Treasury: Debt Limit D-Day is Oct. 17

Treasury Secretary Jacob Lew informed lawmakers of the new date. Treasury Secretary Jacob Lew informed lawmakers of the new date. Evan Vucci/AP

Uncle Sam will exhaust its emergency borrowing authority by Oct. 17 and won’t have enough money to pay all its bills if Congress does not increase the debt limit, Treasury Secretary Jacob Lew said on Wednesday.

Without an increase in the $16.7 trillion debt limit and no more emergency borrowing authority to draw from, the government could default for the first time in history. That would put federal civilian and military salaries at risk, and could result in pay delays governmentwide.

Lew said that no later than Oct. 17, Treasury will have exhausted its emergency borrowing authority or “extraordinary measures,” which it tapped in May when the government hit the debt ceiling. The emergency borrowing authority has allowed the government to stay afloat through the summer.

“We estimate that, at that point, Treasury would have only approximately $30 billion to meet our country’s commitments,” Lew wrote in a Sept. 25 letter to lawmakers. “This amount would be far short of net expenditures on certain days, which can be as high as $60 billion.” The nonpartisan Congressional Budget Office projected on Wednesday that the government would run out of its emergency borrowing authority and its cash balance of $30 billion between Oct. 22 and the end of the month. CBO warned, however, that the possible date “could fall out of that range.”

If Congress does not increase the debt ceiling, and the government exhausts its extraordinary measures, runs out of cash on hand, and does not receive enough daily revenue to pay its bills, then it will default on its obligations.

Some economists had predicted the government would hit its “X” or default date between Oct. 18 and Nov. 5. At the end of August, the Treasury had $108 billion to use to pay its bills from the extraordinary measures implemented in the spring, according to the Bipartisan Policy Center.

One of these measures that the government often has used to avoid a default is tapping into and suspending investments into the Civil Service Retirement and Disability Fund and halting the daily reinvestment of the Thrift Savings Plan’s government securities (G) fund, the most stable offering in the retirement program’s portfolio. The law requires the Treasury secretary to refill the coffers of the G Fund and the Civil Service Retirement Fund once the issue of the debt ceiling is resolved, and in addition, to make up for any interest lost on those investments during the suspension.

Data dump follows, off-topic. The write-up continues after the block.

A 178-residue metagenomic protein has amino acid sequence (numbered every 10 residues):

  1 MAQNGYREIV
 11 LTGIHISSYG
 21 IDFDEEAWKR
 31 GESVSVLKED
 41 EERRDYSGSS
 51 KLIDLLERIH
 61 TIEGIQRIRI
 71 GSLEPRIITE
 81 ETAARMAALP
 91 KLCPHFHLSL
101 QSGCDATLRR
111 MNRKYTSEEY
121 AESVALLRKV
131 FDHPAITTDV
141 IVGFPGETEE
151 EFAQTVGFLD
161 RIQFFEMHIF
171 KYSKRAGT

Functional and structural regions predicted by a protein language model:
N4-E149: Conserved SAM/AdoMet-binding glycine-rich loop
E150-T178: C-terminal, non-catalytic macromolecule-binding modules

The government is on track to default sooner rather than later in part because of a large bill due on Oct. 1: Roughly $75 billion in military retirement prefunding requirements.

A default would jeopardize the country’s credit rating around the world, undermining the economy. Lew said that if the government becomes unable to pay all its bills, “the results could be catastrophic.”

Lew also criticized House-passed legislation that prioritizes the Treasury’s payments in the event the government exhausts its emergency borrowing authority and can’t pay all its bills on time. There’s a stand-alone bill the House passed in May, and a provision in the House-passed continuing resolution that the Senate is now considering, that would require the government to make payments on the public debt and the Social Security trust funds before paying its other bills if it hits the debt ceiling. The government only could borrow money above the debt limit for those payments. Under that legislative language, payments to the debt and Social Security trust funds would take priority over troops’ pay, veterans’ benefits, contractors and Medicare, for example.

Lew said there was no way of knowing the effect of a prioritization plan on the economy, making it unwise. “Any plan to prioritize some payments over others is simply default by another name,” Lew wrote. “The United States should never have to choose, for example, whether to pay Social Security to seniors, pay benefits to our veterans, or make payments to state and local jurisdictions and health care providers under Medicare and Medicaid.”

Republicans have threatened to use the debt ceiling as the next bargaining chip in the quest to defund the 2010 Affordable Care Act, President Obama’s health care reform law. A major portion of that law, the creation of health insurance exchanges, begins Oct. 1. That’s also the day the government will shut down if Congress cannot pass a continuing resolution by midnight on Monday.

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